Now with the General Election less than a month away in England, all talk is on how many votes the three main parties will get. The figures I am more interested in, especially long-term, is how many members will each party have? The only talk of party membership in the media has been about the far-right British National Party (BNP). There have been stories about their leaked membership list, the legal challenge to their racist constitution that discriminated again black & Asian people becoming members, and stories of the general rise in people joining their ranks.
What I want to know is, with the BNP membership blatantly on the rise, what are Labour, Conservative, the Lib Dems and other parties doing to raise their membership, especially amongst young people? I wouldn’t be surprised if the BNP now had the youngest membership out of all of them put together! I’m 38 years only and never in my lifetime have I seen a recruitment drive by the three main parties to boost their members. Whilst they are chasing scrabbling around for voters, their membership has been dropping, (apparently between 1997 – 2008 Labour’s membership has dropped from 400,000 to 170,000 – see here for related blog article by Lib Dem Stephen Tall).
Membership of political parties, according to representation in the media, is reserved for grey men in grey suits that attend party conferences, or grey men in grey suits that donate millions of pounds to the party funds. What about me? What about a 38-year-old black British male, where do I sign? No one has asked me, so I’m not signing anywhere. (Or do they only want me as a member if I can offer them millions of pounds? If that is the case, I know where I stand.)
It goes without saying the parties need to use the media to raise the profile of what party membership means, why it is important to British democracy, and what the benefits are to the individual (having your voice heard), and to the country (more voices being heard). Unless it’s no longer actually important to be a member, but if that is the case, then political reform in the UK needs a complete overall!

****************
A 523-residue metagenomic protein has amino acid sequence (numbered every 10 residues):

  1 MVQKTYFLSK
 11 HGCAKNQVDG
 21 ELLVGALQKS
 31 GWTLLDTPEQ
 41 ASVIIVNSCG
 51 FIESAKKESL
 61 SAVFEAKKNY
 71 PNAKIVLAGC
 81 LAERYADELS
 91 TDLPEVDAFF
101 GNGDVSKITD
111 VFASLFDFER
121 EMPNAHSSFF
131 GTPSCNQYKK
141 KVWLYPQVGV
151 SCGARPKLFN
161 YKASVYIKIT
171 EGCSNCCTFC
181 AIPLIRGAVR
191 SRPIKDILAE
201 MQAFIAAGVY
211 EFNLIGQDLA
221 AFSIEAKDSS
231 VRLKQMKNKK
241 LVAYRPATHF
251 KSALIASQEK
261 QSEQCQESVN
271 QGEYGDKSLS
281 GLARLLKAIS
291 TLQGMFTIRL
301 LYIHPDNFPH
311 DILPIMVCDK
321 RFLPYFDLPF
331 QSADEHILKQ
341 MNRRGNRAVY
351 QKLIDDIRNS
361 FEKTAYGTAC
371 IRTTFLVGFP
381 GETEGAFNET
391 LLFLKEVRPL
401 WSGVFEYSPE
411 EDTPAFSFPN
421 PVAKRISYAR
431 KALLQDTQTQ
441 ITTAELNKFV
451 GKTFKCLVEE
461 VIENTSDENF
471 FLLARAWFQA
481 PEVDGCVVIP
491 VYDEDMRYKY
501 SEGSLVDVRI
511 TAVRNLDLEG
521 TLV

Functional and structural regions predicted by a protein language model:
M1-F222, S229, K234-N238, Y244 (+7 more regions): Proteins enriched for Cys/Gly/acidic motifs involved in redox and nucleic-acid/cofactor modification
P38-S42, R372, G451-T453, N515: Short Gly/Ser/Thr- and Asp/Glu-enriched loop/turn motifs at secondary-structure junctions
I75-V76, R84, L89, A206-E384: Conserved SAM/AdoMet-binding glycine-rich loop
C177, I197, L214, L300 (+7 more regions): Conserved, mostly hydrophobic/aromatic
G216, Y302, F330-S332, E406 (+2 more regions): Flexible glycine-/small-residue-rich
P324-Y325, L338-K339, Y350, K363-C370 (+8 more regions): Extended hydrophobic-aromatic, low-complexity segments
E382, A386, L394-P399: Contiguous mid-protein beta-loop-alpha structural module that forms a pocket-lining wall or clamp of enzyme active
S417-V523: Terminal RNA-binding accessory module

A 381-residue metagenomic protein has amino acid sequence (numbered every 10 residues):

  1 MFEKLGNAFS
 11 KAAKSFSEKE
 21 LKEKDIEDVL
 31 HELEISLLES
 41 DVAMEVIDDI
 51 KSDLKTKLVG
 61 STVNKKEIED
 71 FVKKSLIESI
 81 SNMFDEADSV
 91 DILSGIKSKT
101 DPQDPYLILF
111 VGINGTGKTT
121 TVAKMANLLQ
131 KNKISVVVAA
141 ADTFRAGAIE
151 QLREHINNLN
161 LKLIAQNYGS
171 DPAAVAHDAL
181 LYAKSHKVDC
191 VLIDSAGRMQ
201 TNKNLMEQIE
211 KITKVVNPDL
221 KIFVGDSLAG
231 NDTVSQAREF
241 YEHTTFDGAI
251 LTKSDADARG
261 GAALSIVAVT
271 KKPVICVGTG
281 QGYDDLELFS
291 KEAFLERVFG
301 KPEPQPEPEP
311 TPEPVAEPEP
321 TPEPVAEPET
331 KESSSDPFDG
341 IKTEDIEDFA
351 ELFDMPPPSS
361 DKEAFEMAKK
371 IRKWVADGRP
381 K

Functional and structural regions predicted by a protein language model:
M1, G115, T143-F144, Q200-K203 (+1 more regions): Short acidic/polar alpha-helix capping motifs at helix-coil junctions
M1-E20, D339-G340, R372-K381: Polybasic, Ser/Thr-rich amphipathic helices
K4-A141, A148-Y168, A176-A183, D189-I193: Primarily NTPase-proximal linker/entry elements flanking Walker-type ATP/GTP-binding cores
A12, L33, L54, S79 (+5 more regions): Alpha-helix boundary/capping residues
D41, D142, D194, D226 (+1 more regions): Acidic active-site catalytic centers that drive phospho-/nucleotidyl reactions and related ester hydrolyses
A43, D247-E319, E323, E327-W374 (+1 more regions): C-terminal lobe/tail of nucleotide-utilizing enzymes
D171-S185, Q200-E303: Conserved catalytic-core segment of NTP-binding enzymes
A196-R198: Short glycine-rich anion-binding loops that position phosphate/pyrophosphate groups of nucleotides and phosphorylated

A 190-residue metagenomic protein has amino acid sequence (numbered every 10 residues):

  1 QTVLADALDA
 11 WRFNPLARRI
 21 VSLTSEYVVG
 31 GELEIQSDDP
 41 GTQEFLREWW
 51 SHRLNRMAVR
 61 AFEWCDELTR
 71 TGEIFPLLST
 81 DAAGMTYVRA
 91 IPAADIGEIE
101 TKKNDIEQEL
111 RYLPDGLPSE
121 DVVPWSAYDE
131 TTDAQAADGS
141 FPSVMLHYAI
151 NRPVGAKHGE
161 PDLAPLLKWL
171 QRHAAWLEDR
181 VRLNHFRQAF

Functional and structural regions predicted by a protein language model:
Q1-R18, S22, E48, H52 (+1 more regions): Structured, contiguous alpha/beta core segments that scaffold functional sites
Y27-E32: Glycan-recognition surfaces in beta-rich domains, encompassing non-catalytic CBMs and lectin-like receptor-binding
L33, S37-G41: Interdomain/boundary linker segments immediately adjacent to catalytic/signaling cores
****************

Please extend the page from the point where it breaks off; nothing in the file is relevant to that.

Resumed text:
If party membership still is important to this country’s political system, then the media charm offensive to raise awareness needs to be a combined cross-party initiative, and not partisan. If cross-party fighting and bickering is going to get in the way of raising the awareness about the importance of this important issue, then it is no wonder their membership numbers are dropping so rapidly.
I feel this information needs to get out there, discussed, and acted upon. (It can’t only be me and Stephen Tall that have thought about this, can it??). If the BNP are the only party to see the need to boost their membership numbers, especially amongst young people, then whoever wins the upcoming election on May 6 could merely be paving the way for the far-right to take power next time around. Even if that is a far-fetched scenario, the main political parties cannot become complacent. The grey men in grey suits are dying off. Who will replace them?